Two of the three guns were in a storage unit (one was an antique) and the handgun was registered in Virginia, but not in Maryland, where the man had recently moved. The man was clearly not trying to evade the law and considering he has a clean record, I doubt jail time would have been on the table even without the heroic act.
He admitted in court that he sprayed the field with RoundUp, intentionally killing off all the non-RoundUp Ready seeds. This fact weighed heavily in the courts decision. The majority opinion implies that the court might have (probably would have) ruled differently without the action of the farmer. The case does not create any kind of a broad precedent.
I used to feel the same way...until I got a tablet. I still use my desktop most of all (sheer power, multiple monitors, and my mechanical keyboard). I use my laptops mostly to connect to my desktop remotely (which is quite a bit actually). The tablet is used exclusively for content consumption. When I have a question and I want a quick answer from the internet? Tablet. When I want to search recipes for what to make for dinner? Tablet. When I am planning my next vacation while sitting on the couch? Tablet. I could use my phone for these things, but it isn't more convenient than the tablet and the large, clear screen makes the experience more enjoyable and useful (Nexus and iPad here). We now have three tablets in different form factors and all of them get significant usage. The phone is great for on the road, but if given a choice, I will almost always reach for the tablet.
As for windows8 and making software for tablets, I haven't run into this yet, but then again, I don't use Windows and the only Apple products I have run a mobile operating system.
Have you seen their marketshare? Five years is a little optimistic.
Are you suggesting that the server was public property?
The hardware was private and the intention of the company was for the information to be private. Now, they displayed the information in a manner that allowed anyone to gain access to it without explicit knowledge that it was private information. This is what I am trying to capture in the analogy.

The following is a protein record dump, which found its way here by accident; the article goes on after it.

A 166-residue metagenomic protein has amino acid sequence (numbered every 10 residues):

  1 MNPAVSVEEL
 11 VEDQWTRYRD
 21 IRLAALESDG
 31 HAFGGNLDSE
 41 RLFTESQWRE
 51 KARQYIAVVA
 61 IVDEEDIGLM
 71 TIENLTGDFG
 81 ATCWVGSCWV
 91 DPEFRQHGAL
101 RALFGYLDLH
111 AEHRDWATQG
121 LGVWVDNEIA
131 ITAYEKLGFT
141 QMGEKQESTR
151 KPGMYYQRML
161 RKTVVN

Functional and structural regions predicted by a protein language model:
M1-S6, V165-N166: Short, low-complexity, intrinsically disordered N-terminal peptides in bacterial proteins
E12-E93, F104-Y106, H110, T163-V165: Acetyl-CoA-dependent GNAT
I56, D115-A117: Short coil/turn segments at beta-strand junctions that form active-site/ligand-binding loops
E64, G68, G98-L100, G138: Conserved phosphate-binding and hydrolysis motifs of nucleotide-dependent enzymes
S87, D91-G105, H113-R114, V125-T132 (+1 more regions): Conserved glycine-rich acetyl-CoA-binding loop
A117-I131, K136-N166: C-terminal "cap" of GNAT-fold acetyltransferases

My first reaction to this verdict was that a crime had not been committed, but the more I think about it, the less certain I am. I have come up with an analogy to help me sort it out:
A business writes the names and personal information of its customers on an ourside wall. In order to access the wall, a person must first walk down an alley. The alley leads directly to the street and there is not any security or signs indicating if the alley is public or private. I walk down the alley and see the data. I return later, with a notepad, and record all the customer information. I turn over the information to a local newspaper. It turns out the alley was private property.
Have I committed a crime? If yes, which crimes and what punishment could I expect?
The jury had some problems with a few phones. In one case, they ordered the phone had not infringed and then later ordered compensation for the phone. In another instance, the breakdown of compensation didn't equal the total compensation awarded (bad math on the part of the jury) and the judge doesn't know which amount they meant. There are probably more, but those are the first two I can remember.
So, the judge order new trials on all the phones she couldn't figure out what the jury meant or they clearly used "impermissible legal theory" in determining damages.